Ex-GOP Politician Is Worried Far-Right Congressmen Have ‘Serious Cognitive Issues’

In a new book, former congressman Denver Riggleman made the allegation about Republicans Paul Gosar and Louie Gohmert based on his interactions with them.
U.S. Rep. Paul Gosar (R-AZ) speaks at a news conference at the Capitol Building on December 07, 2021 in Washington, DC. Gosar and Reps.
U.S. Rep. Paul Gosar (R-AZ) speaks at a news conference at the Capitol Building on December 07, 2021 in Washington, DC. Gosar and Reps. (Photo by Anna Moneymaker/Getty Images)

Former Congressman Denver Riggleman says he suspected Republican Reps. Paul Gosar and Louie Gohmert “may have had serious cognitive issues,” because they said such mind-boggling things during his interactions with them.

The former Republican congressman made the allegation in a new book published today, The Breach: The Untold Story of the Investigation Into January 6. 

Riggleman was first elected in 2018 and spent a single term in the House before being successfully primaried out by current Rep. Bob Good. Perhaps best known for the minor campaign controversy that he wrote satirical Bigfoot erotica, Riggleman ultimately lost his seat to the more conservative Good after he officiated at a gay couple’s wedding

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But during the two years he did spend in the House, Riggleman wrote that he was alarmed by the extreme positions taken by Gosar, Gohmert, and others during meetings of the far-right Freedom Caucus he joined, according to the Guardian, which obtained an early copy.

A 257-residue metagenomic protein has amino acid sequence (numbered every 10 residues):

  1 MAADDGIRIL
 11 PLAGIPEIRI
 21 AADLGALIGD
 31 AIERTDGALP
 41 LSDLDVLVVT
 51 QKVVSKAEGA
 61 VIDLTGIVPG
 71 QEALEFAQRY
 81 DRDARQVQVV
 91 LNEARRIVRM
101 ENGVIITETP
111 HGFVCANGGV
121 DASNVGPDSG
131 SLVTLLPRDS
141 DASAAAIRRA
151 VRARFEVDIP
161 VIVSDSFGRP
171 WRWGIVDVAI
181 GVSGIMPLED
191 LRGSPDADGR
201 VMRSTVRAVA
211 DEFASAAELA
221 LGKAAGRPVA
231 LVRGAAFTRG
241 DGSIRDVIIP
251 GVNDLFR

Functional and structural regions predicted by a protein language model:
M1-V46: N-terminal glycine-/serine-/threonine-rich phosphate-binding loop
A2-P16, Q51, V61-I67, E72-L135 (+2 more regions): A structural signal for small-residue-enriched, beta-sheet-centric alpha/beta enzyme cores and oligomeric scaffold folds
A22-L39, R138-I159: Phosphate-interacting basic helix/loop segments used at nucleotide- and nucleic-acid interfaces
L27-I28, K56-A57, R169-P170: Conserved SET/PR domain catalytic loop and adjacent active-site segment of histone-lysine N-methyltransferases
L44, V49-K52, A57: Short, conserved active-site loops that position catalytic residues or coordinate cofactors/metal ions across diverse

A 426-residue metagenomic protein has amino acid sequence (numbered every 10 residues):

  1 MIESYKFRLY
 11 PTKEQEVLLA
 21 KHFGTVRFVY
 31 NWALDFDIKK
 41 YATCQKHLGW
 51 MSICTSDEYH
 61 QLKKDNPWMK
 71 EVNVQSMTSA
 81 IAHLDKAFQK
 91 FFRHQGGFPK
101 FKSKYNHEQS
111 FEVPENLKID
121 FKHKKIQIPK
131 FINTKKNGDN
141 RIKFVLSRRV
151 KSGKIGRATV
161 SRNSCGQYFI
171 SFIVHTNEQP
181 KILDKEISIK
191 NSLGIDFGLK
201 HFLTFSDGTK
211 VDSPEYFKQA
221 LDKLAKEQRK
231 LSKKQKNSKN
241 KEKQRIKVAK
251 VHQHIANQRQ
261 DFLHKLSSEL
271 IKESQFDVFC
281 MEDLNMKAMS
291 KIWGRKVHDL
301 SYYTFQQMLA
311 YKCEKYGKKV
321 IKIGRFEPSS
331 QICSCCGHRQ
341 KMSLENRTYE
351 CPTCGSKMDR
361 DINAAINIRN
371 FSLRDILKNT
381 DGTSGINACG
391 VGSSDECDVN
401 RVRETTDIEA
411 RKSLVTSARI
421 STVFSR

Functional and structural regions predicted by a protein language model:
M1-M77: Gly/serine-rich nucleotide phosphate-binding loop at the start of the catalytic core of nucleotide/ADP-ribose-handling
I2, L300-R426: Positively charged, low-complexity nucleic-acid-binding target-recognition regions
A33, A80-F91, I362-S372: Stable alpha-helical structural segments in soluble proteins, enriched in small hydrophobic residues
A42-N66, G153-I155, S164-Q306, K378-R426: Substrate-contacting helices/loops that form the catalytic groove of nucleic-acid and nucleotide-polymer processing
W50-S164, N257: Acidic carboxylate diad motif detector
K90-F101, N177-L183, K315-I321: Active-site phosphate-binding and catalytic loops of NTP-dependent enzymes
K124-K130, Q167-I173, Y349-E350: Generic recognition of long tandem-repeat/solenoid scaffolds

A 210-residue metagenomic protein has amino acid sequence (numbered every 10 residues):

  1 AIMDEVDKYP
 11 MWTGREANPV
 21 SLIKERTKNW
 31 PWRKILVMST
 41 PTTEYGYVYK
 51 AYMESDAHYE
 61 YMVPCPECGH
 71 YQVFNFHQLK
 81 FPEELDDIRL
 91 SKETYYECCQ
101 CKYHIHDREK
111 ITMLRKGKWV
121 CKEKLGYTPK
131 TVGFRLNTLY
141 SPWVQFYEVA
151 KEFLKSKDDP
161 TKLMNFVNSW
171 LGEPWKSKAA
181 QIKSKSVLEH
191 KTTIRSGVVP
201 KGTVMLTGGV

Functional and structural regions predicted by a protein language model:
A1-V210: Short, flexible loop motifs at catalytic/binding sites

During one meeting, Gohmert “promoted a conspiracy theory related to master algorithms” and said he “suspected there was a secret technology shadow-banning conservatives across all platforms,” according to Riggleman, who believed this to be “crazy.”

Wild Gohmert moments in the past include wondering if the National Forest Service could alter either the moon or Earth’s orbit as a solution to solve climate change, claiming there was “no armed insurrection” on Jan. 6 despite a preponderance of video evidence showing rioters with makeshift weapons, and getting mad that he couldn’t cook barbecue on his Congressional office balcony

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Riggleman also wrote that Gosar was a “blatant white supremacist” along with former Rep. Steve King, according to the Guardian

“I had always bristled when I’d hear Democrats dismiss Republicans as ‘racists,’” Riggleman wrote. “Now, here I was behind the curtain, seeing that some of my colleagues really seemed to hold these awful views.”

Gohmert is retiring from Congress at the end of this year, following a failed campaign to become the Texas attorney general. Gosar, who was censured by Congress last year after tweeting a staff-made anime parody showing him killing Rep. Alexandria Ocasio-Cortez, is expected to keep his deep-red Arizona seat. 

After leaving Congress, Riggleman joined the staff of the House select committee investigating the Capitol riot. He worked on the committee for eight months before leaving in April; the book and Riggleman’s comments on cable media have angered committee members and staffers, the Washington Post reported over the weekend

Committee spokesperson Tim Mulvey told the Post that Riggleman had “limited knowledge” of the investigation, given that he left in April, prior to a series of high-profile public hearings this summer. The committee’s next public hearing is set for Wednesday

“He departed from the staff in April prior to our hearings and much of our most important investigative work,” Mulvey told the Post. “Since his departure, the Committee has run down all the leads and digested and analyzed all the information that arose from his work.”